Ga. educators dispute science education

Schools chief proposes to revise curriculum, replace term `evolution'

January 30, 2004|By NEW YORK TIMES NEWS SERVICE

ATLANTA - Georgia students could graduate from high school without learning much about evolution, and may never even hear the word in class.

New middle and high school science standards proposed by state Schools Superintendent Kathy Cox strike references to "evolution" and replace them with the term "biological changes over time," a revision critics say will further weaken learning in a critical subject.

Outraged teachers have told the state it is undercutting the science education of young Georgians.

"Just like any major issue people need to deal with, you need to know the facts," said David Bechler, head of the biology department at Valdosta State University.

A member of the committee that worked on the biology standards, Bechler said he was stunned to learn that evolution was not in the final proposal.

"Whether you believe in creationism or not, evolution should be known and understood by the public," he argued.

Cox declined requests for an interview on the issue. A spokesman issued a statement Wednesday that said: "The discussion of evolution is an age-old debate and it is clear that there are those in Georgia who are passionate on both sides of the issue - we want to hear from all of them."

Cox, a Republican elected to the state's top public school position in 2002, addressed the issue briefly in a public debate during the campaign. The candidates were asked about a school dispute in Cobb County over evolution and Bible-based teachings on creation.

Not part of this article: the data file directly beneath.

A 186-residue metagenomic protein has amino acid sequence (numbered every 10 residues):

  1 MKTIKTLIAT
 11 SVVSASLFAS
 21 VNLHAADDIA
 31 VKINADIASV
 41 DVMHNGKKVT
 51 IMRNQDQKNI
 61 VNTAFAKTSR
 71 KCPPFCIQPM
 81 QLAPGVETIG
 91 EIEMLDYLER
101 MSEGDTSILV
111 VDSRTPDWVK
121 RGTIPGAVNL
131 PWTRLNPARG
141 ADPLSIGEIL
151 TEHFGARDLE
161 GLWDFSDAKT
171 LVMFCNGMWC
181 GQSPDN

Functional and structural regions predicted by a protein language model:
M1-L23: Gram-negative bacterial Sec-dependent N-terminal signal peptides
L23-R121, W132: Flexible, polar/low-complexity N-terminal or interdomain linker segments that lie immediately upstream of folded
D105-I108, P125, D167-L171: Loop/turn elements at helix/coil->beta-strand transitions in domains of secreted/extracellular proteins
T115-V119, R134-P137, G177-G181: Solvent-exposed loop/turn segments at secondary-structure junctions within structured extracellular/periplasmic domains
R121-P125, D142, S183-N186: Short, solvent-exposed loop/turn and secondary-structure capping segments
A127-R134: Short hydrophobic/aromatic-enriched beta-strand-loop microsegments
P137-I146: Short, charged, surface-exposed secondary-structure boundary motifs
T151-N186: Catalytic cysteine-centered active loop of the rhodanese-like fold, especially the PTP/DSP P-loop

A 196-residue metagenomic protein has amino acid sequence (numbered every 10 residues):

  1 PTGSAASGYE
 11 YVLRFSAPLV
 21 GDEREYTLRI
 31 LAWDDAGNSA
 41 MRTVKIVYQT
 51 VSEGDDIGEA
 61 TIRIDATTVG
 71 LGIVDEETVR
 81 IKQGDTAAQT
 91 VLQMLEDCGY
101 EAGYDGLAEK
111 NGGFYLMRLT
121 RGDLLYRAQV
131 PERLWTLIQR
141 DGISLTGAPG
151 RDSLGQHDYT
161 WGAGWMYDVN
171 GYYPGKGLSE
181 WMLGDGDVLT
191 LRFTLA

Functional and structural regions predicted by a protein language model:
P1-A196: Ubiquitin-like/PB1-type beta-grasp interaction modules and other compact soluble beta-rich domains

Cox responded: "It was a good thing for parents and the community to stand up and say we want our children exposed to this [creationism] idea as well. ... I'd leave the state out of it and I would make sure teachers were well prepared to deal with competing theories."

Biology is a gateway course to future studies of the life sciences. And scientists consider evolution the basis for biology, a scientific explanation for the gradual process that has resulted in the diversity of living things.

If the state does not require teachers to cover evolution thoroughly, only the most politically secure teachers will attempt to do so, said Wes McCoy, a 26-year biology teacher at North Cobb High School. Less experienced teachers will take their cue from the state requirements, he said.

"They're either going to tread very lightly or they're going to ignore it," McCoy said. "Students will be learning some of the components of evolution. They're going to be missing how that integrates with the rest of biology. They may not understand how evolution explains the antibiotic resistance in bacteria."

The state curriculum does not preclude an individual public school system from taking a deeper approach to evolution, or any other topic. And the proposed change would not require school systems to buy textbooks that omit the word.

But Georgia's curriculum exam, the CRCT, will be rewritten to align with the new curriculum. And the state exam is the basis for federal evaluation, which encourages schools and teachers to focus on teaching the material that will be tested.

The revision of Georgia's curriculum began more than a year ago as an attempt to strengthen the performance of students by requiring greater depth on essential topics.

The new curriculum will replace standards adopted in 1984 that have been criticized by many educators as shallow. The state Board of Education is expected to vote on the revised curriculum in May.

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